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    Honda Civic/CRX/del Sol 1984-1995 Repair Guide

    Fuel Evaporative Emission Control System

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    OPERATION



    See Figure 1

    The function of this system is to minimize the amount of fuel vapors escaping into the air. The system consists of a charcoal canister, a canister vapor purge system, tank vapor control system, and on the carbureted engine, a carburetor vapor control system. When fuel evaporates in the tank or carburetors, the vapors pass through the vent hoses to the charcoal canister where they are stored. The purge control system uses solenoid valves operated by the ECU to draw fresh air into the canister and carry the vapors into the intake manifold when the engine is running.



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    Fig. Fig. 1: Common fuel system layout including emissions control devices-1992-95 vehicles

    Charcoal Canister

    See Figures 2, 3 and 4

    A sealed, maintenance-free charcoal canister is used on all vehicles and is located in the engine compartment. Fuel tank vents lead to the canister. Fuel vapors are temporarily held in the canister's activated charcoal until they can be drawn into the intake manifold and burned in the combustion chamber.



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    Fig. Fig. 2: Evaporative emmission control system components-1984-87 vehicles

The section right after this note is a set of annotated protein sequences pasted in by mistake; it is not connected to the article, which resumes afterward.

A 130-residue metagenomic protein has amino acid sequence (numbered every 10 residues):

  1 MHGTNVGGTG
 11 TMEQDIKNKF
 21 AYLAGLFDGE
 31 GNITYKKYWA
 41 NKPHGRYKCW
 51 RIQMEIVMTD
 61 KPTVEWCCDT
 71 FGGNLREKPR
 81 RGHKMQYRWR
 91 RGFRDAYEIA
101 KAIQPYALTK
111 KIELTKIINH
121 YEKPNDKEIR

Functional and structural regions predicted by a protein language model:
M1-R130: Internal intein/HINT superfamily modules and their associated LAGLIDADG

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    Fig. Fig. 3: Evaporative emmission control system components-1988-91 vehicles



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    Fig. Fig. 4: Evaporative emmission control system components-1992-95 vehicles

    SERVICE



    Vapor Purge Control System

    This system consists of a purge control diaphragm valve on top of the canister and a solenoid valve controlling the vacuum signal. In the vapor line between the tank and the charcoal canister is a 2-way valve which provides some resistance to flow in either direction. It allows air to flow into the tank as fuel is drawn out. It also allows fuel vapor to travel the other way to the canister when the pressure in the fuel tank is above the valve opening pressure.

    Complete testing of the purge control system on a vehicle with an automatic transmission requires running the engine with the transmission in gear and the drive wheels turning.

    FUEL INJECTED ENGINE

    See Figures 5, 6, 7 and 8

    1. With the engine cold, disconnect the vacuum hose from the top of the purge control diaphragm and connect a vacuum gauge to it. The gauge on a hand vacuum pump can be used.
    2.  
    3. With the engine cold and at idle, the solenoid valve should be closed. The gauge should show no vacuum when the engine is first started. As the engine warms up, the solenoid valve will open to open the purge control valve. On CRX SI, the valve should open in about 10 seconds.
    4.  



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    Fig. Fig. 5: Connecting a vacuum pump to the purge control valve



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    Fig. Fig. 6: Terminal connectors for testing the purge cut-off solenoid valve-fuel injected engines



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    Fig. Fig. 7: Testing the purge fresh air hose using a vacuum gauge-fuel injected engines



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    Fig. Fig. 8: Testing the two-way valve using a vacuum pump/gauge-fuel injected engines